Pakistan has taken some steps towards addressing India's demand for action against the perpetrators of 26/11 attacks, Defence Minister A.K. Antony said, backing government's offer of talks to the neighbouring country.
“We have been watching what action Pakistan has been taking. Even though we are not fully satisfied…., we feel they have taken some action as per our wish,” Antony said on Thursday.
“It was a positive development. So we decided to initiate talks.”
There has been no formal communication from Islamabad on the dates for the talks. They are, however, expected to settle for February 25. Foreign Minister Shah Mehmood Qureshi told reporters it was “not a bad date”.
Semantics of the talks, however, remain an issue. Pakistan is for a composite dialogue, India favours foreign secretary-level dialogue.
Across the border, Pakistan Prime Minister Yusuf Raza Gilani was aggressive. “They do not want to talk about Kashmir,” he told reporters, saying the composite dialogue, which covers eight subjects including Kashmir, was the only way forward.
“The threat perception regarding India necessitated the need for a dialogue… There is an intention that we say that there will be no war. But intentions can change anytime. There is a threat perception, that’s why we want dialogue.”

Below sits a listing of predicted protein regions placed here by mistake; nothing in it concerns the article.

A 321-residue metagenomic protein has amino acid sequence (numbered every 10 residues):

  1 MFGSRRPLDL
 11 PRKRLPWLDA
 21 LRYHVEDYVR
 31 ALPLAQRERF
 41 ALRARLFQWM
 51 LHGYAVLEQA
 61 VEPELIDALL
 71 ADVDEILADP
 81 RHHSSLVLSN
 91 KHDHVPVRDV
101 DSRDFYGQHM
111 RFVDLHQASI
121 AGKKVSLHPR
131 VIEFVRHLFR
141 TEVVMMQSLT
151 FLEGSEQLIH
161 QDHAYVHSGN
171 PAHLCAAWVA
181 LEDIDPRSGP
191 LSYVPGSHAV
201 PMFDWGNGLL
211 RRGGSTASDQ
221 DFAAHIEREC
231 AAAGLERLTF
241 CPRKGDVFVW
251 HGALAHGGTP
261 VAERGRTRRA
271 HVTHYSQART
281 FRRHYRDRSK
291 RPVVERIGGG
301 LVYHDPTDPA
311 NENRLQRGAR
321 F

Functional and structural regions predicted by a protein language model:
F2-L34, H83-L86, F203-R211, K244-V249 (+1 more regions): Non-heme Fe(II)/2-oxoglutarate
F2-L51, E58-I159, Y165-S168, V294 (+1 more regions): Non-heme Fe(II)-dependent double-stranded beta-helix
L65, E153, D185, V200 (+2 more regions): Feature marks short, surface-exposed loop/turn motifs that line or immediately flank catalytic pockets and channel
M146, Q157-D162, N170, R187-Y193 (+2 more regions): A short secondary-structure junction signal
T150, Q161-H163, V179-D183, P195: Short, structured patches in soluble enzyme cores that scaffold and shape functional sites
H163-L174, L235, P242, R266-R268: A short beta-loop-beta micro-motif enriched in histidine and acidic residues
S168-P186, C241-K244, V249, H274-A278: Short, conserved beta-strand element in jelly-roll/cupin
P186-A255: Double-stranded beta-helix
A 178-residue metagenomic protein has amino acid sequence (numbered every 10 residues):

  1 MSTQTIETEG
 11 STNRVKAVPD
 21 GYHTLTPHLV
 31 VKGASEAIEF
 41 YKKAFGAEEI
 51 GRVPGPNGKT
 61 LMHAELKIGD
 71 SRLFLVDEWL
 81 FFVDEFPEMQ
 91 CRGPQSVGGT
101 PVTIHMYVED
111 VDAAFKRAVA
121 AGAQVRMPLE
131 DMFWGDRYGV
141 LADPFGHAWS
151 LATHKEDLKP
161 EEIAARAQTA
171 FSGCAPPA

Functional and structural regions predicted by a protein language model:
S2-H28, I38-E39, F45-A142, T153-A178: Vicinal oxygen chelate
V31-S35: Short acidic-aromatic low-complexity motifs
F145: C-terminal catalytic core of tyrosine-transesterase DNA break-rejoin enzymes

Back home, the opposition is expected to give the Centre a hard time during Parliament’s budget session beginning February 22 over its talks offer.
Officials said the government was likely to explain the “tangible” steps, though “not all”, taken by Islamabad.
For one, its investigators have corroborated the statement of Ajmal Kasab, lone terrorist taken alive during the 26/11 attacks, and taken the investigation in the “desired direction”.
Investigators also told a court that there was “sufficient evidence” against the Lashkar-e-Tayyeba for plotting 26/11.
“Pakistan also followed up on some leads on their soil, based on our dossiers. We are saying that they need to do more, but they did take some steps,” a government official said.
Terrorism remains India’s main concern. “Then, we have made it clear that we are willing to address all issues of concerns, and Pakistan responded. The nomenclature of the dialogue cannot be an issue,” the official said.
“The dialogue process must be opened and must be fully operational. There is no substitute for dialogue,” said M.K. Bhadrakumar, a former diplomat.